Inequality and conflict in Sri Lanka have frequently been analyzed along ethnic lines. However, many scholars have stressed the importance of other dimensions of identity, such as gender, caste and class, in studying social tension. This study uses intersectionality theory to examine how a combination of the social categories of gender, race, ethnicity and location creates structural inequality. This article draws upon in-depth research on Muslim, Tamil, Sinhalese and indigenous/Veder women who catch and market fish in the conflict-affected eastern district of Trincomalee, Sri Lanka. The focus was on intra-group differences among these women and the different sources of power they use to subvert existing power structures. Although multiple inequalities affected the respondents’ daily lives and participation in activities, they were not passive victims; they used their own agency to negotiate for their livelihoods. Nevertheless, the women who comprise the focus of this study appeared to be completely invisible to government fisheries management bodies. The lack of institutional representation has disadvantaged them in their negotiations for space to engage in livelihood activities. Registration of these women by the government department of fisheries among those who make a living from fishing would provide them with a first measure of recognition and empowerment, strengthening their chances of negotiating access to the fishery livelihood resources.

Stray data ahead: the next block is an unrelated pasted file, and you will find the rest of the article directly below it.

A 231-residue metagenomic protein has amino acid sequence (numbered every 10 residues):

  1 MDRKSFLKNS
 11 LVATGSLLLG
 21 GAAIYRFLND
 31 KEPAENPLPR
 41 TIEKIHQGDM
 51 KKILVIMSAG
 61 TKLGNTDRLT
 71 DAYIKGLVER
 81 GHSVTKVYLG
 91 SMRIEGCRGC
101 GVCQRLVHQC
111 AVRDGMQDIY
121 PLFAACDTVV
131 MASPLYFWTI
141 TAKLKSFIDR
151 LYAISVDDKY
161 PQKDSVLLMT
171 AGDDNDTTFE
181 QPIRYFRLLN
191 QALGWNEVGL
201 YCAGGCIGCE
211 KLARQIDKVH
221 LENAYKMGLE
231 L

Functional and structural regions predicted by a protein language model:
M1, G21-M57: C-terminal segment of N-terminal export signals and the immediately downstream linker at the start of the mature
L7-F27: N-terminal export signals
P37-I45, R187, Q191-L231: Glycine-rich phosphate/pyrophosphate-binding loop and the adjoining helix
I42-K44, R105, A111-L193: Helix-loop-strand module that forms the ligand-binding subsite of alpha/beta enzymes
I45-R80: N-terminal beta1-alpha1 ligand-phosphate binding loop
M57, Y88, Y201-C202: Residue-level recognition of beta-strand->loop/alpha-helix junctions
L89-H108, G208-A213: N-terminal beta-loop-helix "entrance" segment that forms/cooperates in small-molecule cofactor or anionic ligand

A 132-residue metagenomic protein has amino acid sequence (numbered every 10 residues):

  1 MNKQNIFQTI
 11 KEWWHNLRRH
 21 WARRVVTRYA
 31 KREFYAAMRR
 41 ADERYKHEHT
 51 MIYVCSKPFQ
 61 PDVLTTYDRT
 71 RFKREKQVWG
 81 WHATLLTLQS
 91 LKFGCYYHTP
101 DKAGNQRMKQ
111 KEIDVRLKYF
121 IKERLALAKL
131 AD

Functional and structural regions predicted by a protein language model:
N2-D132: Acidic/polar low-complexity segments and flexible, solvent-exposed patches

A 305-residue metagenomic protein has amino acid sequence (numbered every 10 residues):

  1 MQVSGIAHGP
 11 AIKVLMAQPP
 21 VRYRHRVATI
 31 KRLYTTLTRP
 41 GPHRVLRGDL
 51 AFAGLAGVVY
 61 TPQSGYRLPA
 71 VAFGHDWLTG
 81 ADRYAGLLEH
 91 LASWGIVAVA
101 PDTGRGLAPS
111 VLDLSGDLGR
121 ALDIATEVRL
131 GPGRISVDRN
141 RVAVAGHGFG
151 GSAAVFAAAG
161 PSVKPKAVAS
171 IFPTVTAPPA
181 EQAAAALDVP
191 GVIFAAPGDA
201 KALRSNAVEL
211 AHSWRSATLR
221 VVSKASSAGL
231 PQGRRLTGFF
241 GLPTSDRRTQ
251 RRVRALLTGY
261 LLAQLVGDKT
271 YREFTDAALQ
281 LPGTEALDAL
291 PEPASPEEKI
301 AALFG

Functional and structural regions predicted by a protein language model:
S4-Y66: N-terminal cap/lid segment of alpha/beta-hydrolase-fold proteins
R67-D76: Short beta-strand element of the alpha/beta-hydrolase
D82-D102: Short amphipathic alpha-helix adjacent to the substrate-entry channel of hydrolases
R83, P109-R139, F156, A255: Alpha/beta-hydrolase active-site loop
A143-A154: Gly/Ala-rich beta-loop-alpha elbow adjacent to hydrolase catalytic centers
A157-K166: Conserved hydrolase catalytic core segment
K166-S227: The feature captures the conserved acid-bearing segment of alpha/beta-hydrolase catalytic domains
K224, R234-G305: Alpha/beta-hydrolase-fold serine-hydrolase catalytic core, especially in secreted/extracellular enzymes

- Sri Lanka
- Women in fisheries